The movie failed to give full credit where credit was due for the development of the Ford GT40. Although Shelby and Miles were perhaps the most invested, there was an entire team of Ford engineers scrambling to analyze and perfect their company’s entry for the 1966 Le Mans race.

The “Real” Ken Miles on the left superimposed with Christian Bale from https://www.historyvshollywood.com/reelfaces/ford-v-ferrari/

However, for better and worse, the story’s major triumphs and tragedies were real and powerfully portrayed. It’s a story that made me really admire the life and legacy of Ken Miles.

I want to be as determined and tough as he was.

I want to be as brave and steady as he was under pressure.

I want to endure like he did.

I want to be willing to run the race of life with everything I’ve got!

And, I want to remember at all times that doing my best and being my best are even more important than winning the world’s acclaim.

Brethren, I count not myself to have apprehended: but this one thing I do, forgetting those things which are behind, and reaching forth unto those things which are before, I press toward the mark for the prize of the high calling of God in Christ Jesus” (Philippians 3:13-14).

(P.S.— I wrote this post just before the COVID-19 pandemic broke out, and then it seemed superficial to be thinking about cars and crowds for a while, but the sentiment is so true that I’m now ready to share it with you. Amidst all the suffering and destruction, I believe we need encouragement to persevere!

So Will I

On this last day of April, I would like to share one of my all-time favorite poems/songs. The lyrics and music are beautiful beyond description, like the God about whom it is written, and the visuals on this rendition leave me breathless and overflowing.

So Will I (100 Billion X)
Words and Music by Joel Houston Benjamin Hastings & Michael Fatkin
© 2017 Hillsong Music Publishing CCLI: 7084123

VERSE 1
God of creation
There at the start
Before the beginning of time
With no point of reference
You spoke to the dark
And fleshed out the wonder of light

CHORUS 1
And as You speak
A hundred billion galaxies are born
In the vapour of Your breath the planets form
If the stars were made to worship so will I
I can see Your heart in everything You’ve made
Every burning star
A signal fire of grace
If creation sings Your praises so will I

VERSE 2
God of Your promise
You don’t speak in vain
No syllable empty or void
For once You have spoken
All nature and science
Follow the sound of Your voice

CHORUS 2
And as You speak
A hundred billion creatures catch Your breath
Evolving in pursuit of what You said
If it all reveals Your nature so will I
I can see Your heart in everything You say
Every painted sky
A canvas of Your grace
If creation still obeys You so will I

BRIDGE
If the stars were made to worship so will I
If the mountains bow in reverence so will I
If the oceans roar Your greatness so will I
For if everything exists to lift You high so will I
If the wind goes where You send it so will I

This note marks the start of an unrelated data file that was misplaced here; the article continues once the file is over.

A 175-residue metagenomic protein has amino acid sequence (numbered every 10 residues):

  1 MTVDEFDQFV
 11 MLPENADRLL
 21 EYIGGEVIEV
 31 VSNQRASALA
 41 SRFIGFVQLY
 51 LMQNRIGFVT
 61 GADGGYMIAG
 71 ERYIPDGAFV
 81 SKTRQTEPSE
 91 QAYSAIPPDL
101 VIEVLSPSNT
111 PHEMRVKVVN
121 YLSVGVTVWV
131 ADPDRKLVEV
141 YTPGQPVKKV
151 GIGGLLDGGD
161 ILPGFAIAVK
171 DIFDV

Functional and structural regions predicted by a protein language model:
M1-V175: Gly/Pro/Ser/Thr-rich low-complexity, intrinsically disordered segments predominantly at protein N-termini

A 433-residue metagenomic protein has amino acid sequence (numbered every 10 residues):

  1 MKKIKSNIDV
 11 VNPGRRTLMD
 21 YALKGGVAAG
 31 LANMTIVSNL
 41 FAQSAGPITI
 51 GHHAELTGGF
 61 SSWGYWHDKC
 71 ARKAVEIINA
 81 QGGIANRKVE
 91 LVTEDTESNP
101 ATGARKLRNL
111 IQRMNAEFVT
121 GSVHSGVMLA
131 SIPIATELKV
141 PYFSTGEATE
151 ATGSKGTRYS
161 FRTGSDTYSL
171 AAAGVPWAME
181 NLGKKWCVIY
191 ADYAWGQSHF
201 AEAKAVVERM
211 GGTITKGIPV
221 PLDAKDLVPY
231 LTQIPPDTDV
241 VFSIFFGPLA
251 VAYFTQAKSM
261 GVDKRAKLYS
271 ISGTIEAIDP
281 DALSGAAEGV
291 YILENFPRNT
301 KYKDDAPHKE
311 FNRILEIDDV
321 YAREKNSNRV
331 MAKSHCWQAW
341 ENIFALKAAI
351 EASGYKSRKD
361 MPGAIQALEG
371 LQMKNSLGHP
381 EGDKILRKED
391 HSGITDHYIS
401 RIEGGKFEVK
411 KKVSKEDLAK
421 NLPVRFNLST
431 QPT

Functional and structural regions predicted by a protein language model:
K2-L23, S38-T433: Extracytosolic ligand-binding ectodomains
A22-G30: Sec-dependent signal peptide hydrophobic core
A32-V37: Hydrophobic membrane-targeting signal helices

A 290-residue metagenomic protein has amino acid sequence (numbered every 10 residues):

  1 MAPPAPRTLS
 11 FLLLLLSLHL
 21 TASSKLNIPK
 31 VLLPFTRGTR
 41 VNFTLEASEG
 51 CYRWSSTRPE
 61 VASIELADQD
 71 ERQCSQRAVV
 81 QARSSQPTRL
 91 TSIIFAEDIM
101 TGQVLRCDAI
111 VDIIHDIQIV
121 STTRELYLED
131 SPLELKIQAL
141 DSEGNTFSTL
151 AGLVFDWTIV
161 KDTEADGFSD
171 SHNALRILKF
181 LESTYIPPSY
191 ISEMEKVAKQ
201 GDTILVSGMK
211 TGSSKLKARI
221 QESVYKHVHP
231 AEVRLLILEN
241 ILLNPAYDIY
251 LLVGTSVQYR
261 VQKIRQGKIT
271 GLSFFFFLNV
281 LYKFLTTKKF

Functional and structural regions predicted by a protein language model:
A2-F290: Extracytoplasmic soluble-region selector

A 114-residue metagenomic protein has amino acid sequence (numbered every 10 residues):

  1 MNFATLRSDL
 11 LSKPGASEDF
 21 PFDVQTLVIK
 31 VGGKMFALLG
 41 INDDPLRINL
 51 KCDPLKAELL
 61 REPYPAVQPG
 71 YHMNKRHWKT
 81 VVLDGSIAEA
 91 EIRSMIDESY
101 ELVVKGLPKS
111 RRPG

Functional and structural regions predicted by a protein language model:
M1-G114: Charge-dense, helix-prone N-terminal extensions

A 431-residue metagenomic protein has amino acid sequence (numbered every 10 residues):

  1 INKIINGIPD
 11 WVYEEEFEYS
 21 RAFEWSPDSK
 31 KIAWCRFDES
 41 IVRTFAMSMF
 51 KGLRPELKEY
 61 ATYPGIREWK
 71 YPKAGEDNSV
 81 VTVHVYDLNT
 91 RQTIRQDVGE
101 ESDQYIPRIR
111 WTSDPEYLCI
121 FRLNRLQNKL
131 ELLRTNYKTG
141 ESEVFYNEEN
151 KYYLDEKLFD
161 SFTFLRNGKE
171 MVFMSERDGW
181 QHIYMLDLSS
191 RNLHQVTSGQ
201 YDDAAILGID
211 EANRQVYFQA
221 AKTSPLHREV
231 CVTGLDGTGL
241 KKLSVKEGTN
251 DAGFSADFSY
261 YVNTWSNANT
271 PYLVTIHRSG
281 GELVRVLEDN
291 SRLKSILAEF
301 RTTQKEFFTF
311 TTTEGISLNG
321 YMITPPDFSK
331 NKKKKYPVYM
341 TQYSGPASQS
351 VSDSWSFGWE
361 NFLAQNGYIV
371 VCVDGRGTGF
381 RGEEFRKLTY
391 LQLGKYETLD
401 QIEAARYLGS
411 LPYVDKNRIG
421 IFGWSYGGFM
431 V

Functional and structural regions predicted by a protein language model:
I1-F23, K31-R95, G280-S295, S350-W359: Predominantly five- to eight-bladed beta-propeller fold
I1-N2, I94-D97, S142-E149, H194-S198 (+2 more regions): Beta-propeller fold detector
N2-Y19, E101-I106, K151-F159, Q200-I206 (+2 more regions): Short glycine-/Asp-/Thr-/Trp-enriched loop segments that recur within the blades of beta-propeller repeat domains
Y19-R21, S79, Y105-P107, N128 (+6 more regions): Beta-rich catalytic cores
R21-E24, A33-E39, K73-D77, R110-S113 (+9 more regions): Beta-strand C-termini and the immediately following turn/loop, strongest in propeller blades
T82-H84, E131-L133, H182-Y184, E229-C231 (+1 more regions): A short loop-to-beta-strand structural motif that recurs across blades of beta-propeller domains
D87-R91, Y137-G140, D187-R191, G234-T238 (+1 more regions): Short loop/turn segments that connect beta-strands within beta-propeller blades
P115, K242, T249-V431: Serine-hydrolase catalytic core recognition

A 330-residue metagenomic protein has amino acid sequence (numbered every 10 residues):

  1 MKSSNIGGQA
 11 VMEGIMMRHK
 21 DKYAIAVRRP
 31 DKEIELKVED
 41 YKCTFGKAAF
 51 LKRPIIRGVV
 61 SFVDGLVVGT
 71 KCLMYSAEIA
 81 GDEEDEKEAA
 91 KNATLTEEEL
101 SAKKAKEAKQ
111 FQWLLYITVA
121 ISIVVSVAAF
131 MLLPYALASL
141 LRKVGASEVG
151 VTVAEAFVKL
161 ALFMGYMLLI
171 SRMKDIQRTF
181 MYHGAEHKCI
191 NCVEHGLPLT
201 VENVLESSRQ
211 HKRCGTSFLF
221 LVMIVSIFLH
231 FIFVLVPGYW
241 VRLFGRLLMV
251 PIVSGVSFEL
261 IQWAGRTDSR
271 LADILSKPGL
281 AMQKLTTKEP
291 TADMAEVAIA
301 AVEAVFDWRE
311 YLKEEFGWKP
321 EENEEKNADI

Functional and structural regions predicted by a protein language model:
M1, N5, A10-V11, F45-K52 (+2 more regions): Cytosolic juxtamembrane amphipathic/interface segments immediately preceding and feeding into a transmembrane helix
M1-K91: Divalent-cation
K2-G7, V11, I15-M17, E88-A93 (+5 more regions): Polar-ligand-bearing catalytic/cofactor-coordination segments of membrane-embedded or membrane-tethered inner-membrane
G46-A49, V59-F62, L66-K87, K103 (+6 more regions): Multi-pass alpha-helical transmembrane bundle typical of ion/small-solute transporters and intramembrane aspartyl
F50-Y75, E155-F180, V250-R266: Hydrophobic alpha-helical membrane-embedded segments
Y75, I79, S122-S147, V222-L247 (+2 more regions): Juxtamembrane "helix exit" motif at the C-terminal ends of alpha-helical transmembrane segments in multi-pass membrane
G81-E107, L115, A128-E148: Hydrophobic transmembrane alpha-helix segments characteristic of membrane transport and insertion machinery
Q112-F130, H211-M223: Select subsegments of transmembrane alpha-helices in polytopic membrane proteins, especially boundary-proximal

If the rocks cry out in silence so will I
If the sum of all our praises still falls shy
Then we’ll sing again a hundred billion times

VERSE 3
God of salvation
You chased down my heart
Through all of my failure and pride
On a hill You created
The light of the world
Abandoned in darkness to die

CHORUS 3
And as You speak
A hundred billion failures disappear
Where You lost Your life so I could find it here
If You left the grave behind You so will I
I can see Your heart in everything You’ve done
Every part designed in a work of art called love
If You gladly chose surrender so will I
I can see Your heart
Eight billion different ways
Every precious one
A child You died to save
If You gave Your life to love them so will I

TAG
Like You would again a hundred billion times
But what measure could amount to Your desire
You’re the One who never leaves the one behind

By the word of the Lord were the heavens made; and all the host of them
by the breath of his mouth” (Psalm 33:6).

For the Son of man is come to save that which was lost. How think ye? if a man have an hundred sheep, and one of them be gone astray, doth he not leave the ninety and nine, and goeth into the mountains, and seeketh that which is gone astray?” (Matthew 18:11-12).

Dear Judy

Dear Judy,

Alan and I watched the new movie about your life, and the acting was brilliant, but it broke our hearts.

How dare anyone force a child to work 18-hour days? Where were your parents, and why didn’t they protect you from all the oppression and intimidation you suffered while growing up as a child star?

Getting you hooked on prescription medications as a child was criminal. I think today such injustice would be grounds for jail sentences . . . if people found out and cared enough.

Meanwhile, your greedy “handlers,” who were getting rich from your beauty and talent, continued to oppress you, robbing you of the pleasures of a normal childhood.

And, it didn’t stop when you grew up.

Hooked and confused, you continued to sing and dance to the tunes of the world that made you rich and famous . . . and continued your misery.

You couldn’t resist the roar of applause and approval. (Who could?) Always looking for love— but finding no one who truly cared for you as much as they cared for your glamour.

And, who could resist the temptation to want you for your face and fortune?

No, you couldn’t resist the lure of fame and fortune, even though it destroyed you and your attempts at marriage.

Five husbands and three children later, you discovered to your horror that you had given up—not only your childhood, but your adulthood, your marriages, your hope of family and love—and even your personhood.